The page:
Living Life in a Hospital With My Medically Fragile Daughter

Margaret, a dedicated mother of four, was struggling to manage her youngest daughter’s deteriorating health.

Sofia had a rare genetic disorder and needed full-time medical care that wasn’t available in her home state. As her condition progressed, Margaret made the difficult decision to transfer Sofia almost 300 miles away to a children’s hospital; the place they would eventually come to call home.

Medically fragile children spend a large part of their life in the hospital. For this reason, pediatric hospitals place a primary on patient experience, but a new consideration is coming into focus: the experience of parents that, for all intents and purposes, are living at the hospital as well, while fighting for their children’s lives.

This is Margaret’s story, in her words:

Can you imagine living in a hospital for 2 1/2 years? Not so long ago, that was my reality. Everything familiar, everyone I trusted and loved, including my family and my children, were halfway across the country.

Sofia as a young girl; she started displaying symptoms at six months of age.

I was alone caring for my sick daughter at a large urban hospital in a strange town. It’s a busy place, but I barely noticed because my life revolved around Sofia’s hospital room located in the intensive care unit otherwise known as “our home.”

Sofia was isolated, so visitors were restricted. My daily interactions were reduced to nurses, doctors and patient care assistants. My life’s soundtrack: beeping pumps, whooshing monitors and shrill ventilator alarms.

Living in the ICU

Living in a hospital is difficult to wrap your mind around unless you’ve experienced it. It’s disorienting and difficult to navigate. Hospitals weren’t designed as long-term housing. Consequently, I faced a lot of challenges obtaining resources beyond the hospital’s campus. Simple things like grocery shopping, paying bills or having a meal that didn’t include institutional food were, at best, difficult to secure.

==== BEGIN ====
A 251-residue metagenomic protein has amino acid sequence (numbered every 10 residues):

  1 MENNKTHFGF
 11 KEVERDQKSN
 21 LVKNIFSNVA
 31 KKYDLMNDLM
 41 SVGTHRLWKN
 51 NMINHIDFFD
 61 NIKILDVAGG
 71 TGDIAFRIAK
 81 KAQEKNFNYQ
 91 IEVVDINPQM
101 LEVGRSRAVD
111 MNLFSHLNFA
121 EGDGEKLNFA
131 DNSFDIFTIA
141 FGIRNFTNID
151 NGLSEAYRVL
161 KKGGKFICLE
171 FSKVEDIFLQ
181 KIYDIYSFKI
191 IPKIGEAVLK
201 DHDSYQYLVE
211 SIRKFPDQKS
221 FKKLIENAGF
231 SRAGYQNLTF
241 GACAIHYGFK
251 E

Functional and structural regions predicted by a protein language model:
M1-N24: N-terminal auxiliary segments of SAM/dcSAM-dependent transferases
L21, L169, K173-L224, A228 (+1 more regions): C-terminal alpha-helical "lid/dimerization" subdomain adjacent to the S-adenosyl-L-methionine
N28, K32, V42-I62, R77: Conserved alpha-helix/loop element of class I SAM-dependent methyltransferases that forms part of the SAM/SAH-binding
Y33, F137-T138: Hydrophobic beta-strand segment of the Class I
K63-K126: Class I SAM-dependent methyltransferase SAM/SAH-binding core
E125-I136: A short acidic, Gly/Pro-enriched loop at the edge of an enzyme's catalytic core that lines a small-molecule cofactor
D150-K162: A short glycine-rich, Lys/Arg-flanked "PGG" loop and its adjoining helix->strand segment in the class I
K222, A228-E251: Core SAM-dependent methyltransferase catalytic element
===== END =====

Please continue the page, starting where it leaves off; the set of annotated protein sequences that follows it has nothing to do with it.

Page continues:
I’m strong-willed and independent by nature so losing the freedom of self-sufficiency was devastating. I had a car and a keen sense of direction, but I couldn’t leave Sofia’s side.

Most parents in my shoes struggle with the emotional conundrum of desperately wanting to leave the confines of the hospital, but not their child’s side. Any moment could have been Sofia’s last and what if I wasn’t there to comfort her in her final moments? How could I live with myself if my daughter ended up leaving this world alone because I was shopping for toiletries at Target or picking up a latte from Starbucks?

A Helping Hand

On a long enough timeline every parent in this situation ends up at what feels like a breaking point! Mine, outside of the ups and downs of Sofia’s illness, was missing the birth of my sister’s first child. I poured my sadness and disappointment into finding the gift of all gifts, but much like Sofia’s health, it was out of my reach.

I was sitting on a hallway bench visibly upset. A woman sat down next to me, introduced herself as Jennifer and asked: “How can I help?” At that moment it occurred to me how desperately I needed to hear those four simple words.

Jennifer explained she was part of the hospital concierge team. A service provided by the hospital for patients, their families and guests.

Sofia surrounded by her family.

Twenty-four hours later my sister’s shower gift was delivered to our hospital room along with a warm meal that didn’t come from the cafeteria! The next day Jennifer brought me the first decent cup of coffee I’d had in weeks.

These things may seem small or insignificant, but you recognize their importance once they’ve been taken away.

The patient concierges stopped by our room every day while rounding the ICU. I counted on them to be my link to the outside world.

When you’re living through a situation that’s as unique as mine it’s hard to find other people that can relate, which only serves to reinforce the feeling of isolation. Often times Jennifer would stop by just to chat for a few minutes, like a friend that calls to ask how your weekend was.

She wasn’t awkward or tongue-tied over the gravity of my situation and she wasn’t cool or clinical either. She was my friend. The person that understood on a deep level the complex emotional path I was on.

From that point forward the hospital concierges were my hands and feet. They gave me the gift of normalcy by serving as a friendly face in a sea of strangers. I could always count on their warm smiles and words of encouragement.

Paying it Forward

As my world at the hospital expanded, I came to know other families struggling just as I had so I started introducing “newbies” to the concierge team. Together we became a community of support for each other.

When my journey ended as a patient’s parent, I found myself called to help other families. Today, I’m a patient concierge. Having lived in loneliness, isolation and fear as the parent of a sick child, I understand their needs.